Yesterday, I was online checking out new music and I saw something that caught my attention. Gucci Mane had a new song featuring Talib Kweli. If you know anything about hip-hop, you understand why this is a big deal. Kweli has made a career for himself by being a top-notch lyricist with socially conscious rhymes, while Gucci's rhymes are mostly about jewelry and not much else. As someone who's been following Kweli's career closely, I was truly disappointed. And I wasn't the only one; when he mentioned on Twitter last month that he might do a song with Gucci, a number of his fans got so upset that they unfollowed him. He might think that his fans are being close-minded, but I understand why they were bothered. For someone with Kweli's talent and skill, doing songs with a hack of an artist for the sake of some publicity and a nice paycheck is a slap in the face to the people who have been riding with him since day one. It's a middle finger to the people who know he's better than Gucci, and it almost tells them that he would rather dumb it down with rappers worse than him than display his skills on his own.
I'll give one more (weaker but still slightly appropriate) parallel. In the movie "The Godfather Part II", Mafia leader Michael Corleone is almost killed in an assassination attempt at his home. Although the attempt is unsuccessful, Michael draws the conclusion that the attempt had to have been carried out with the help of someone within his inner circle. Come to find out, the betrayer was his brother Fredo, who accidentally let some secret information slip to some people who wanted Michael dead. When Michael approaches Fredo, he grabs his face, kisses him, and tells him, "I know it was you, Fredo. You broke my heart." After that, Fredo is as good as dead to Michael, who acts as if Fredo never existed. Towards the end of the movie, Michael eventually welcomes Fredo back into his life. But then in the end, he has him killed.
What LeBron James did last night reminded me a little of both Talib Kweli and Fredo Corleone. Choosing Miami was like doing a song with Gucci Mane. It was a complete disregard for his skill, and he deferred to a lesser talent instead of creating a better product on his own. Leaving Cleveland was like Fredo betraying Michael. Although the intent may not have been malicious, he could have single-handedly destroyed an entire organization.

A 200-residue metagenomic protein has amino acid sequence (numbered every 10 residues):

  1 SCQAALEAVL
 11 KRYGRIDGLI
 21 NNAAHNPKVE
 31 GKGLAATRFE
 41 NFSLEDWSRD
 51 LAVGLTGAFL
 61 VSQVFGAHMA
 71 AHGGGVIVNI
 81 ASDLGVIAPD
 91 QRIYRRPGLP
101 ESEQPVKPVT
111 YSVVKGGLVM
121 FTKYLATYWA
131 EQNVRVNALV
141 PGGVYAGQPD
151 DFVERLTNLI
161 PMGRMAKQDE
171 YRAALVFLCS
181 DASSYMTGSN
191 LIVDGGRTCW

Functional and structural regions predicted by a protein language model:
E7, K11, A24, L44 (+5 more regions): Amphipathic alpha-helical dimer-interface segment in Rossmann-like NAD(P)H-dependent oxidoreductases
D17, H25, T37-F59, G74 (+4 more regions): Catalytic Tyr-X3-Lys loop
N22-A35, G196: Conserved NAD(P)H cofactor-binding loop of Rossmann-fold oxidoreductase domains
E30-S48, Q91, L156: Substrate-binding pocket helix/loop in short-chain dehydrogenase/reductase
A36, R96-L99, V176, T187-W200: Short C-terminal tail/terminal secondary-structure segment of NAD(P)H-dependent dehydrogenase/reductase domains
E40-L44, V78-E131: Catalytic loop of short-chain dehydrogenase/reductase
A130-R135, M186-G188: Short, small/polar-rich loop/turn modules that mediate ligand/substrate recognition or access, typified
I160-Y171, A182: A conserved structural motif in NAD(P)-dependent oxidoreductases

Which brings me to the title of this post: Why I think LeBron James is a bitch. And I know what you're thinking. You think I'm just salty because I'm a Knicks fan and he didn't sign with New York. But you're wrong. I am obviously disappointed that we didn't get him. We basically forfeited the past two seasons to clear enough cap space to lure him to Manhattan. But we took a gamble, and it didn't work out. That's life. My gripe with LeBron is about much more than the fate of the Knicks. My problem with him is that he seems to be throwing his entire legacy away for no apparent reason. Had he come to the Knicks, he would have gotten the chance to play with Amar'e Stoudemire, live in NYC, turn a struggling franchise around, and go down in history as a legend.
But, I know New York wasn't the most appealing option. What I really thought he should have done was go to the Bulls. With Derrick Rose, Joakim Noah and Carlos Boozer, Chicago had the best possible roster that could have given him a maximum contract. Not only would he be getting paid, he'd also automatically make the Bulls a championship contender.
The only other choice he could have made was to stay in Cleveland. I don't necessarily blame him for leaving, because I don't think the Cavs could have gotten much better than they were last year. After they lost in the playoffs, I thought there was a pretty good chance that he'd leave, because they didn't have the players to win a championship, nor did they have the money to get a star complementary player. However, I think it's a huge contradiction to spend you're whole career telling everyone how much you love Cleveland and how great it is to play in your home state, and then hold a one-hour special on ESPN just to announce you're leaving them with nothing. It was unapologetic, mean, and seemed like a big "F*ck You" to the entire state of Ohio. He didn't even seem remorseful.
And for everyone saying that Dan Gilbert's letter was childish, immature, or unprofessional, I would urge you to look at things from a Cleveland perspective. His letter put into words what every single Cleveland fan was thinking last night. If anything, I would applaud Mr. Gilbert for having the guts to be politically incorrect. I saw his letter as a way of saying, "You know what? We lost LeBron, but screw him. I feel for you, Cleveland, I share your sentiment, and I will make it my personal mission to have him regret leaving here for the sake of us both." That's gutsy, and gloating on ESPN about how happy you are to leave the fans that supported you for 7 years is not. It was a bitch move.